Europe’s wood pastures: condemned to a slow death by the CAP?
A test case for EU agriculture and biodiversity policy
Policy seminar, 17 November 2015, 14.30-16.30, room ASP 3E2, European Parliament, Brussels
Hosts: Csaba Sógor from Romania of the EPP, Clara Aguilera from Spain of S&D and Catherine Bearder from the UK of ALDE
- Booklet produced for the event (pdf, 1.1 MB)
- Versión española del Cuaderno sobre Pastos leñosos (pdf, 4.9 MB)
- Poster of the event (png, 1.3 MB)
- Press release (pdf, 0.2 MB)
Speakers presentations: see the programme below or watch the video of the event
Not all pastures are just grass. In some regions of Europe, pastures are enriched by more diverse vegetation, including shrubs and trees, which provide additional forage for livestock and numerous environmental benefits. Ranging from grazed woodlands with complete tree canopy to grasslands scattered with irreplaceable ancient trees, these wood pastures are among the most valuable types of farmland for public goods.
Trees and shrubs provide several ecosystem services in wood pastures, from provisioning services (forage, fruits, firewood) to regulating services (erosion control, carbon storage, beneficial effects on biodiversity) and cultural services (traditional landscapes, aesthetic beauty).The exceptional environmental value of wood pastures is confirmed by the classification of some types as Habitats of Community Interest in Annex 1 of the EU Habitats Directive. And these habitats require livestock grazing for their conservation.
Wood pastures are genuine, productive farming landscapes, but the Common Agricultural Policy (CAP) discriminates against them, as they are neither pure grasslands nor forests. The designers and managers of the CAP in the European Commission treat trees and shrubs on pastures simplistically as signs of land abandonment, or of non-productive farming, making it more difficult for this farmland to receive CAP direct payments. This is incentivising farmers to remove the trees and shrubs that make wood pastures so special and valuable, or to convert them to forestry use, or to abandon the pastures altogether.
This situation runs against the aims of EU environmental policies, especially the Biodiversity Strategy, and makes a mockery of the new “greener” vision for the CAP. The system is also highly bureaucratic and costly. It is very clear that more work is needed to improve and simplify the policy details and implementation of CAP rules for pastures with trees. If this is not done urgently, the CAP may be condemning wood pastures to irreversible changes and a slow death.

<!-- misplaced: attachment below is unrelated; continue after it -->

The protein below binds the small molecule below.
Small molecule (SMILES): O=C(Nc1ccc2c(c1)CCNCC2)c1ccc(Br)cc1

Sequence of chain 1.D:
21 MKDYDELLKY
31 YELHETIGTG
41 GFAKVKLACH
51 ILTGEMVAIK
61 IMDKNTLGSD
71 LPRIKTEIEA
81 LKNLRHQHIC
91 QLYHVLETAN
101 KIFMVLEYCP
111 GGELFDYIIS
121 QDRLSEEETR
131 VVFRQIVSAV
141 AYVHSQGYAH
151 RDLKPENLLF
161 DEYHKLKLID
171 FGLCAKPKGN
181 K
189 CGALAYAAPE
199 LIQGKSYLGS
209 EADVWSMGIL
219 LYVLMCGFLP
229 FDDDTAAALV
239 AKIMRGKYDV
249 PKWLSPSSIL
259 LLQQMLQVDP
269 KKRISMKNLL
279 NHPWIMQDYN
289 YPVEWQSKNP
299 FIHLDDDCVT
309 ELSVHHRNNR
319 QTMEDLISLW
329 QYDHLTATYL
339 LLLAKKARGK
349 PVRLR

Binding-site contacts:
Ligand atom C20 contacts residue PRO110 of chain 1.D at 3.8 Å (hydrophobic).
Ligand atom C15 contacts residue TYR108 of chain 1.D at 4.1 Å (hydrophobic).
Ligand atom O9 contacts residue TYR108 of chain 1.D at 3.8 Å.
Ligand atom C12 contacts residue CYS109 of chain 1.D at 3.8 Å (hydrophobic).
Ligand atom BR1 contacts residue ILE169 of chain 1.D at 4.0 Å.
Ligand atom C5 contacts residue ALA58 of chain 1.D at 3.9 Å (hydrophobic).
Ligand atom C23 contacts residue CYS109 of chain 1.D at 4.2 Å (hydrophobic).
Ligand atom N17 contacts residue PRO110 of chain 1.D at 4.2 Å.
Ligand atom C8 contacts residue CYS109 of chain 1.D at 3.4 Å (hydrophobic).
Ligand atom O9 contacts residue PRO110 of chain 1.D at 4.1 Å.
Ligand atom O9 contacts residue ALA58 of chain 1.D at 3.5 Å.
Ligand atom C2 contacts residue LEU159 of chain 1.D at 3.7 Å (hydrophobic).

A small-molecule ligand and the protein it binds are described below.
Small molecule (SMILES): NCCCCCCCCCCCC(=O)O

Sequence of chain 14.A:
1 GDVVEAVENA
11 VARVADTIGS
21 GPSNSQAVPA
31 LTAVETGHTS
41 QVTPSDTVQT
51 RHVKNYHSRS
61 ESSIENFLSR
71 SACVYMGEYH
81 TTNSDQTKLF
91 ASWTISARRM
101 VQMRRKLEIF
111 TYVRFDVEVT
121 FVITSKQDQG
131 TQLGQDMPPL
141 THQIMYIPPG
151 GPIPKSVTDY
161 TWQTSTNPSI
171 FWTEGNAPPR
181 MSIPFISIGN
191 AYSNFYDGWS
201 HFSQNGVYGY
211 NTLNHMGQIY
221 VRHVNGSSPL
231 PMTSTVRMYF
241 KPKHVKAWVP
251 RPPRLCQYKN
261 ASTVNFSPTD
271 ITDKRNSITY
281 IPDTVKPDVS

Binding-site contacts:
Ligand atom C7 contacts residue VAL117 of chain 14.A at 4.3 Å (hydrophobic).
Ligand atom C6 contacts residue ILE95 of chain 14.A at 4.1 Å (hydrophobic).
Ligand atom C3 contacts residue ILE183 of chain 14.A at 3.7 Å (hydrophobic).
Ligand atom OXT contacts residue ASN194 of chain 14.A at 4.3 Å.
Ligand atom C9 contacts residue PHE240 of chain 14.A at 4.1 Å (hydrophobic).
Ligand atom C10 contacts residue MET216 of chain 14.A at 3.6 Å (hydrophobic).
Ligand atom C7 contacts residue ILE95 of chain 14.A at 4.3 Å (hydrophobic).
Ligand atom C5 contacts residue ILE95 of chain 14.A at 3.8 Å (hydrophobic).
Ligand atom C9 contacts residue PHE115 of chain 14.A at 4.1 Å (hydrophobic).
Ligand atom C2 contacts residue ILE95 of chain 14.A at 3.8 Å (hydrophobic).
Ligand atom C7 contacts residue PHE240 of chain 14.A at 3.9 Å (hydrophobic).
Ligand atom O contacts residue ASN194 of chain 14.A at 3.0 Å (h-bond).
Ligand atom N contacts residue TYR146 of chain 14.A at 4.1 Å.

Hosted by three MEPs, this seminar in the European Parliament in Brussels on 17th November presented case studies and discussed the effects of European policy on these treasures of the landscape, recommending policy changes to ensure their active management and conservation.
All presentations available below for download.
14.00 External visitors check in through Parliament security
14.30 Welcome to the event: SÓGOR Csaba MEP, RO
Scene setting chaired by SÓGOR Csaba MEP, RO
Member State case studies chaired by Clara AGUILERA MEP, ES
15.00 Romania – Tibor HARTEL, Sapientia University Cluj Napoca and Pogány-havas Association
15.15 Sweden – Peter EINARSSON, Farmer and Swedish Society for Nature Conservation
15.30 Spain – Álvaro PICARDO, Technical Advisor to General Director in Natural Environment, Regional Government of Castilla y León
Policy messages chaired by Catherine BEARDER MEP, UK
15.45 New CAP better or worse? – Trees ROBIJNS, BirdLife Europe
16.00 Christina BORCHMANN, Director, Unit J (Audit of Agricultural Expenditure), DG AGRI
16.15 Debate – representative(s) of the European Commission and audience questions
16.30 Closing remarks SÓGOR Csaba MEP
The Seminar was followed by a light reception for participants to discuss further.
Organized by the European Forum on Nature Conservation and Pastoralism, Pogány-havas Association and BirdLife Europe.
With the financial support of SÓGOR Csaba MEP, Clara AGUILERA MEP, Remarkable Trees of Romania, British Ecological Society Forest Ecology Group, Royal Society of Biology, DG ENV (European Commission), Trashumancia y Naturaleza, Swedish Society for Nature Conservation and Arcadia Fund.
Opinions expressed on this website or during this event do not necessarily reflect the views of the European Commission or of other funders.